Axis command of the air meant British ships could only spend about three hours off Crete, with a four hour approach and similarly long retreat under cover of darkness. At 0600 on the 28th, Rear Admiral Rawlings put to sea with Force ‘B’ made up of the cruisers Orion, Ajax and Dido and destroyers Decoy, Jackal, Imperial, Hotspur, Hereward and Kimberley. The intention was to evacuate the 4,000 strong garrison at Haraklion on the northern coast. A force of destroyers commanded by Captain S.H.C. Arliss, consisting of Napier, Nizam, Kandahar and Kelvin left at 8am for Sphakia on the southwest coast. The destroyers carried additional boats to lift troops.
They arrived at 12.30am and took off 700 men over the next two-and-a-half hours. Still, 5,000 men were left ashore so the destroyers landed equipment and rations to sustain resistance. Arliss was attacked by Ju 88 bombers on the way to Alexandria but only minor damage was inflicted on the manoeuvrable little ships and the group made Alexandria by 5pm on the 29th.
Force ‘B’ was not so lucky, as the Germans were concentrating on the north coast. It was attacked by high-level bombers, dive bombers and torpedo bombers on the evening of the 28th. The destroyer Imperial was near-missed and suffered steering damage. River Plate hero HMS Ajax suffered more serious damage and retired to Alexandria.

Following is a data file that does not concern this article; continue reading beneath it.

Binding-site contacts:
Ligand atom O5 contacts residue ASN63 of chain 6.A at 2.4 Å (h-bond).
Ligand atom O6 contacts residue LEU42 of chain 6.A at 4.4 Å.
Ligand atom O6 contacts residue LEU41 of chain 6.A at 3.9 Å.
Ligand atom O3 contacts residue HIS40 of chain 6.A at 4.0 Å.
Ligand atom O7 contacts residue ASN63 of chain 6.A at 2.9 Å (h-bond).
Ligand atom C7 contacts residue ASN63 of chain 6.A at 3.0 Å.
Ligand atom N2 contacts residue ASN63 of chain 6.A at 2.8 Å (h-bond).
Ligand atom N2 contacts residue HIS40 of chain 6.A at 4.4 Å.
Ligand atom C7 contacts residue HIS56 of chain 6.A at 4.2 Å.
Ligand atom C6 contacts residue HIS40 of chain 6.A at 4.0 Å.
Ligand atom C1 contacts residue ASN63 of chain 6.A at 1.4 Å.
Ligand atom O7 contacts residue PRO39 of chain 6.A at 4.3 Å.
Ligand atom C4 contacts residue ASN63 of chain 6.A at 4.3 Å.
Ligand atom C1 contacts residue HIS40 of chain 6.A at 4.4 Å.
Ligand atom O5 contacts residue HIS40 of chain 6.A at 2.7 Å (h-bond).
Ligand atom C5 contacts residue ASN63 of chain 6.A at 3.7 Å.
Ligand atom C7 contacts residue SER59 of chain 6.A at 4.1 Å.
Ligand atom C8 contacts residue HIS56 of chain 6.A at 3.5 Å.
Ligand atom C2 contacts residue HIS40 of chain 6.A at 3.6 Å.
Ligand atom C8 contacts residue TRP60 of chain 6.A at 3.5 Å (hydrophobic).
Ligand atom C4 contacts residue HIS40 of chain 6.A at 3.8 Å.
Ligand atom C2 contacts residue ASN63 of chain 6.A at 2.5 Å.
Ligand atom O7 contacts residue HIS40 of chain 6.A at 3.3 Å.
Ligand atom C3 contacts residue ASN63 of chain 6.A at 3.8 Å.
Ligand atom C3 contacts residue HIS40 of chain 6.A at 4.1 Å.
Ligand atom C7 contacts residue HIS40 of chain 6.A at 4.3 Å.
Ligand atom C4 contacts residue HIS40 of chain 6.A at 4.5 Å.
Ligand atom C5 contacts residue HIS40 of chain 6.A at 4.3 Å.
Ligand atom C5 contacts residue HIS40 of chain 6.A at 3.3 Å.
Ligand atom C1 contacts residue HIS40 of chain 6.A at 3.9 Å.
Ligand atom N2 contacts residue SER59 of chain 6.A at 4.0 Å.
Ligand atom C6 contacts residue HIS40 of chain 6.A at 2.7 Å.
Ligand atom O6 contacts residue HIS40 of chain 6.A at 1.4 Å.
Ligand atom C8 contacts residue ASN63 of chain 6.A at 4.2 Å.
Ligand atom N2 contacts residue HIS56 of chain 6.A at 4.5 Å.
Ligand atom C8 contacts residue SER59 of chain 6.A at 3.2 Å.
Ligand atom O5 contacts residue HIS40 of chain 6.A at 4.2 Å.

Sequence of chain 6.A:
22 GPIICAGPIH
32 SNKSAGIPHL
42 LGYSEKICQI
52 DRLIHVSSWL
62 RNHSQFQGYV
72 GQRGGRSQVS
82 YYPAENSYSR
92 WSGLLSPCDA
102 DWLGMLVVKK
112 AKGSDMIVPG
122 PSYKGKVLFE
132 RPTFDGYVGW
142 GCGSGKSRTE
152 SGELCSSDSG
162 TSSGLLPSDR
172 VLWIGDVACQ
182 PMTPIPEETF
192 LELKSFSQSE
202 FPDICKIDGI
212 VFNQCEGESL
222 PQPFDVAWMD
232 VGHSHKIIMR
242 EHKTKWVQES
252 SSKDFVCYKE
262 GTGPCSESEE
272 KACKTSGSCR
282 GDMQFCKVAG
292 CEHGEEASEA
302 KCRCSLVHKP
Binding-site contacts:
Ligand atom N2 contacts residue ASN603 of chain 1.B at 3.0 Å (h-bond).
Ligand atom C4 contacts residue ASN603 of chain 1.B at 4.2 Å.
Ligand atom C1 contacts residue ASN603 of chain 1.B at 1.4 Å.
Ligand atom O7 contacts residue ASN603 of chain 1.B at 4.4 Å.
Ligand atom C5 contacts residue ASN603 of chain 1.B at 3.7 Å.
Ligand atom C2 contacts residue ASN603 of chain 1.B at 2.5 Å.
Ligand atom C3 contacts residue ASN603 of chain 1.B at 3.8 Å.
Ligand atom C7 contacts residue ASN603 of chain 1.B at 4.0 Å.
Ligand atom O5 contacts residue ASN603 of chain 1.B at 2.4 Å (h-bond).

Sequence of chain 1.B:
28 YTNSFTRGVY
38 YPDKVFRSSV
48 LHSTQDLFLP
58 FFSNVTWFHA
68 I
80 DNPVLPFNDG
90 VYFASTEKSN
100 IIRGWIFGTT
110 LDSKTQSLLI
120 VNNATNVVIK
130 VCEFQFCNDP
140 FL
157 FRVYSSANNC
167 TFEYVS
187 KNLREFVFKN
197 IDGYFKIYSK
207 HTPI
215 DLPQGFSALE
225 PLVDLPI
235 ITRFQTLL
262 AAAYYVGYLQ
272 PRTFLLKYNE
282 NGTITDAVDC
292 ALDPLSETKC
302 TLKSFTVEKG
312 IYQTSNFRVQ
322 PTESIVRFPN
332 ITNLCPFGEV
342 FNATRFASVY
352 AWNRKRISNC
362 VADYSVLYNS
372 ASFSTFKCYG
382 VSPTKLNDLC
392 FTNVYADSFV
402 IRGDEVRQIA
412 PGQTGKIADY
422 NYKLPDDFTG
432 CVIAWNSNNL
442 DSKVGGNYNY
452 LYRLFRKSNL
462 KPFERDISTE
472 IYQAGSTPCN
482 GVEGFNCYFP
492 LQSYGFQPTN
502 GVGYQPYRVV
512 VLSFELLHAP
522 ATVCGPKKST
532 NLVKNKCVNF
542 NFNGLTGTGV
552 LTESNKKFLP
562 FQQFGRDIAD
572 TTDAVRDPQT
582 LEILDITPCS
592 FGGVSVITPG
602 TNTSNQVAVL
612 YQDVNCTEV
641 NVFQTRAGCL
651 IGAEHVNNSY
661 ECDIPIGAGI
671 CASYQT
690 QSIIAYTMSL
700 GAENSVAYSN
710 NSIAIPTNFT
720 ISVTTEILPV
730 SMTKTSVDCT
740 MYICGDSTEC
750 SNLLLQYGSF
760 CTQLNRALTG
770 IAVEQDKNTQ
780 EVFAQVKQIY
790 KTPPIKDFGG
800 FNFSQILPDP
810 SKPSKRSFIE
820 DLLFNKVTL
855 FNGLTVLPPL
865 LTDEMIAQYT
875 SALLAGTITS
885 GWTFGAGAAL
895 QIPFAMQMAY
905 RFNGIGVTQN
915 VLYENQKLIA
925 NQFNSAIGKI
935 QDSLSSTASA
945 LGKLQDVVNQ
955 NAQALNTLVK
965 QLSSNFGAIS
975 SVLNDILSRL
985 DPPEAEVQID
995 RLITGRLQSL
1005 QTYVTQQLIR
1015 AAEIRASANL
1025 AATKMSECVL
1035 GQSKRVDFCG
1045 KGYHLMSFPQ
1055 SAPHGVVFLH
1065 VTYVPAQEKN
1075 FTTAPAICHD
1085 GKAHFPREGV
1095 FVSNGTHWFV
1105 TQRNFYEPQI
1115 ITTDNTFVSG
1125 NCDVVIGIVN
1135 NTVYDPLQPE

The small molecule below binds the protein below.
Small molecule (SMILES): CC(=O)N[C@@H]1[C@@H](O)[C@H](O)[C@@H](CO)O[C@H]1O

Rawlings arrived off Heraklion at 11.30pm on the 28th. The troops were taken off from the harbour and ferried to the cruisers. Thanks to the organisational efficiency of the local RN senior officer, Captain M.H.S Macdonald, the operation was most efficiently carried out and all troops evacuated – including the rearguard. The concern, however, was what would happen after dawn. The ships had not been able to leave before 3.20am and it was a long way through the Kaso Strait to Alexandria. The cruisers were crowded; 1,100 troops were aboard HMS Orion – twice her ship’s company. The destroyers were similarly loaded with 300 soldiers each in addition to a ship’s company of about 150.
At 3.50am disaster struck, the Imperial’s damaged steering failed completely and, rudder jammed, veered out of control. The men on board were transferred to her sister, Hotspur, which stood by until the transfer was complete. Hotspur then torpedoed and sank the stricken vessel. It was not until 4.45am that Hotspur, with 900 men crowded on board, sped eastwards.
At considerable risk, Rawlings limited the speed of the rest of Force ‘B’ to 15 knots, allowing Hotspur to rendezvous with the rest of the force in the Kaso Strait at 6am. This was still 300 miles and ten hours from Alexandria. As half-light brightened, Ju 88s and Stukas appeared. At first, the dive bombers released their bombs early and missed the manoeuvring ships. The German aircraft shuttled back and forth to Scarpanto and at 6.25am the destroyer Hereward was hit. The cripple tried to make the Cretan coast but, despite heavy anti-aircraft fire, bombers hit her again and blew her apart – 76 were killed. Italian torpedo boats, that had recently landed Mussolini’s major land contribution to the invasion, rescued a large number of survivors.